Rent Shop Volunteer Join

Q. Who is Mr. Smarty Plants?

A: There are those who suspect Wildflower Center volunteers are the culpable and capable culprits. Yet, others think staff members play some, albeit small, role. You can torture us with your plant questions, but we will never reveal the Green Guru's secret identity.

Help us grow by giving to the Plant Database Fund or by becoming a member

Did you know you can access the Native Plant Information Network with your web-enabled smartphone?

Share

Ask Mr. Smarty Plants

Ask Mr. Smarty Plants is a free service provided by the staff and volunteers at the Lady Bird Johnson Wildflower Center.

Search Smarty Plants
See a list of all Smarty Plants questions

Please forgive us, but Mr. Smarty Plants has been overwhelmed by a flood of mail and must take a break for awhile to catch up. We hope to be accepting new questions again soon. Thank you!

Need help with plant identification, visit the plant identification page.

 
rate this answer
Not Yet Rated

Tuesday - June 23, 2009

From: N. Richland Hills, TX
Region: Southwest
Topic: Shrubs
Title: Small drought-resistant shrub for northeast Texas
Answered by: Nan Hampton

QUESTION:

I am replacing the formal hedge of hollies along the front of my house and was planning to use mostly Inidan Hawthornes, but now I'm reading that they are very prone to disease, are there any low growing diease-resistant varieties for NE TX? They will be in a bed facing South. If you have other suggestions for smaller drought resistant shrubs, please suggest away.

ANSWER:

Mr. Smarty Plants certainly wouldn't be recommending Rhaphiolepis indica (Indian hawthorn) since it is a native of Asia and what we are all about here at the Wildflower Center is increasing "the sustainable use and conservation of native wildflowers, plants and landscapes."  We do, however, have recommendations for native plants to replace your hollies.  These are all evergreens.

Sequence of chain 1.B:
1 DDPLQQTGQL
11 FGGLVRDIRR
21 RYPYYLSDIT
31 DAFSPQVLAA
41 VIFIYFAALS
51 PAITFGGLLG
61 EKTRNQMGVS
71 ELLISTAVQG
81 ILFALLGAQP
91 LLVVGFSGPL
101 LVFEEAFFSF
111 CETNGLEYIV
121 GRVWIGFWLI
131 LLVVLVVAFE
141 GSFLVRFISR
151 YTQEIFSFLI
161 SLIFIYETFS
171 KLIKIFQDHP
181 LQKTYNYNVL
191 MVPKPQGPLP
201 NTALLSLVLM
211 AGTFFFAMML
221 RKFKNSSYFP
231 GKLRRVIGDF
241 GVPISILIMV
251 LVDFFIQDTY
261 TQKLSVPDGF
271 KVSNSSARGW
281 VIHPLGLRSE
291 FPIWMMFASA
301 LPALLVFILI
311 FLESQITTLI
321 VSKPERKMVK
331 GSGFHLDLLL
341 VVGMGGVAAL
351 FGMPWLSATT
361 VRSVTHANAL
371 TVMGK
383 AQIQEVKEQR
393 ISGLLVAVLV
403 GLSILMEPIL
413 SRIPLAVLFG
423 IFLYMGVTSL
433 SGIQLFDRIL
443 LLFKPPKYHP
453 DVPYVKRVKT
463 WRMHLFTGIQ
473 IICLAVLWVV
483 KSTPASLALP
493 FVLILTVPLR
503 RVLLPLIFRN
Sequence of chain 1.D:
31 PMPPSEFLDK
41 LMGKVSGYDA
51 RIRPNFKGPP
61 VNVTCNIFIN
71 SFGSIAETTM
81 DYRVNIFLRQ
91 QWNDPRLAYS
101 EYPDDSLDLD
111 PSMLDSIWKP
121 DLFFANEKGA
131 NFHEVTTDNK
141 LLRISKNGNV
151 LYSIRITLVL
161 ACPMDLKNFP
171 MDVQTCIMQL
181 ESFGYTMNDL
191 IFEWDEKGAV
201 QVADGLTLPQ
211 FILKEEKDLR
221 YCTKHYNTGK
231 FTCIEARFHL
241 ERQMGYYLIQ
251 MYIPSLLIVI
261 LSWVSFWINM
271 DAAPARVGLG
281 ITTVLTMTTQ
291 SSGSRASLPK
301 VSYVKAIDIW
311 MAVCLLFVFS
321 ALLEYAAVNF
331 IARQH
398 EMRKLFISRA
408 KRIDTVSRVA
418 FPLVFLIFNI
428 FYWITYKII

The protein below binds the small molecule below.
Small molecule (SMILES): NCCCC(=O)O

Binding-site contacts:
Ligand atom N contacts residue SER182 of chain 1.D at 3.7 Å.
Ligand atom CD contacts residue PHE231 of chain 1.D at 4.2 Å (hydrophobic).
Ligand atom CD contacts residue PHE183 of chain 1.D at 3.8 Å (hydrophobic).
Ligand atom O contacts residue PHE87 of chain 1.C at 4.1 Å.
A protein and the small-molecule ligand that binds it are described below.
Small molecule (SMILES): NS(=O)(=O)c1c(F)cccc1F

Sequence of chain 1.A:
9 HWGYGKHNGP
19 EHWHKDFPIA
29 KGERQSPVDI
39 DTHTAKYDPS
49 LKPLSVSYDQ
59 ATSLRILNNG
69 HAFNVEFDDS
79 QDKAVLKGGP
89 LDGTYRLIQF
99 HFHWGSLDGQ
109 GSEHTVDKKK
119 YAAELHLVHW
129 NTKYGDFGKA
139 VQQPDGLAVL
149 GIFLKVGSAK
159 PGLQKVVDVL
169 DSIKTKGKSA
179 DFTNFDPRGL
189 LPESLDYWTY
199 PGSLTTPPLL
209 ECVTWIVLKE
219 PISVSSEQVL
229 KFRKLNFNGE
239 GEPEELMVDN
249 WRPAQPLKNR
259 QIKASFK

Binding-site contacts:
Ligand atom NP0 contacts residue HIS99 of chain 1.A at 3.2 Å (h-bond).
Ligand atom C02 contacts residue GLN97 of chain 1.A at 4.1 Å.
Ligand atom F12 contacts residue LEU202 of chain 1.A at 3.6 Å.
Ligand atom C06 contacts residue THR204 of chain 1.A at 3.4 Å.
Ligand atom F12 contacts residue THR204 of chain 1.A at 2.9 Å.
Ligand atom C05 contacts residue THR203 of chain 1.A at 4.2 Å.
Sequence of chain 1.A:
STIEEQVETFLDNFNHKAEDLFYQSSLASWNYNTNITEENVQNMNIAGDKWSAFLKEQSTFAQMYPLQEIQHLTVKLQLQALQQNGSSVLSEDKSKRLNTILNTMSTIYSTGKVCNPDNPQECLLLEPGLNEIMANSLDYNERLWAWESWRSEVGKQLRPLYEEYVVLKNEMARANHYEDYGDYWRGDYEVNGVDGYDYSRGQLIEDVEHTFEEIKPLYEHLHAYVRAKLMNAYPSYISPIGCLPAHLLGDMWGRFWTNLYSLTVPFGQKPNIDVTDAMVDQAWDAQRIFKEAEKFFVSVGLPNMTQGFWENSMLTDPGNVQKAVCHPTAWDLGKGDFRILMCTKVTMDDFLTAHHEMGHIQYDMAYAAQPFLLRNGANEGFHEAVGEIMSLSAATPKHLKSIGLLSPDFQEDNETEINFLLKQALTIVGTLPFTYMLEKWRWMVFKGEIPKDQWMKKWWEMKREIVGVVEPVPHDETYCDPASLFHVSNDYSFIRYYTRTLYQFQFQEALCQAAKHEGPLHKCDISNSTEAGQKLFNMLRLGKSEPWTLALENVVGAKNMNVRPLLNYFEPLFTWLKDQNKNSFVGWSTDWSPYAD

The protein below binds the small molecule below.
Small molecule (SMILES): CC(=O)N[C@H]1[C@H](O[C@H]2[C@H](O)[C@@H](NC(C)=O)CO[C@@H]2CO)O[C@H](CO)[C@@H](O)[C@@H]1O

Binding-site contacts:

Morella cerifera (wax myrtle) has dwarf, compact varieties for sale.

Mahonia swaseyi (Texas barberry)

Mahonia trifoliolata (agarita)

If you would like to find more choices (although not evergreen), please visit our Recommended Species page and select North Central Texas from the map or the pull-down menu.  This will give you a list of commercially available native plants for landscapiing in your area.  You can use the NARROW YOUR SEARCH option to limit the list to shrubs by selecting 'Shrub' from the General Appearance category.


Morella cerifera

Mahonia swaseyi

Mahonia trifoliolata

 

 

 

More Shrubs Questions

Shrub that does not attract birds in Michigan
June 17, 2009 - Does a "Center Glow" ninebark have seeds? I want a shrub that does NOT attract birds!
view the full question and answer

Yucca rostrata needs some help in Austin, TX.
September 16, 2013 - We planted an expensive 5-6 foot Yucca rostrata last fall. It bloomed beautifully in the spring. We installed an irrigation link to water the recently planted areas with succulents, viburnums, spart...
view the full question and answer

Shrubs for 2,000 feet Elevation in AZ
January 23, 2016 - What shrubs can I plant in New River, AZ, 2,000 feet above sea level?
view the full question and answer

Is non-native cotoneaster poisonous to goats from Eureka CA
August 19, 2011 - I have heard that cotoneaster is poisonous to goats and other animals. We are trying to get rid of it in our yard, but I was hoping we could use goats to eat it back. What are our options in removin...
view the full question and answer

Japanese maple in New York
August 15, 2008 - I have a few questions: Do you know what zone Brooklyn, NY. is in? If I plant a Japanese Maple in my backyard, do you think it can tolerate almost full shade (1-2 hours of sun per day)? Also, is it...
view the full question and answer

Support the Wildflower Center by Donating Online or Becoming a Member today.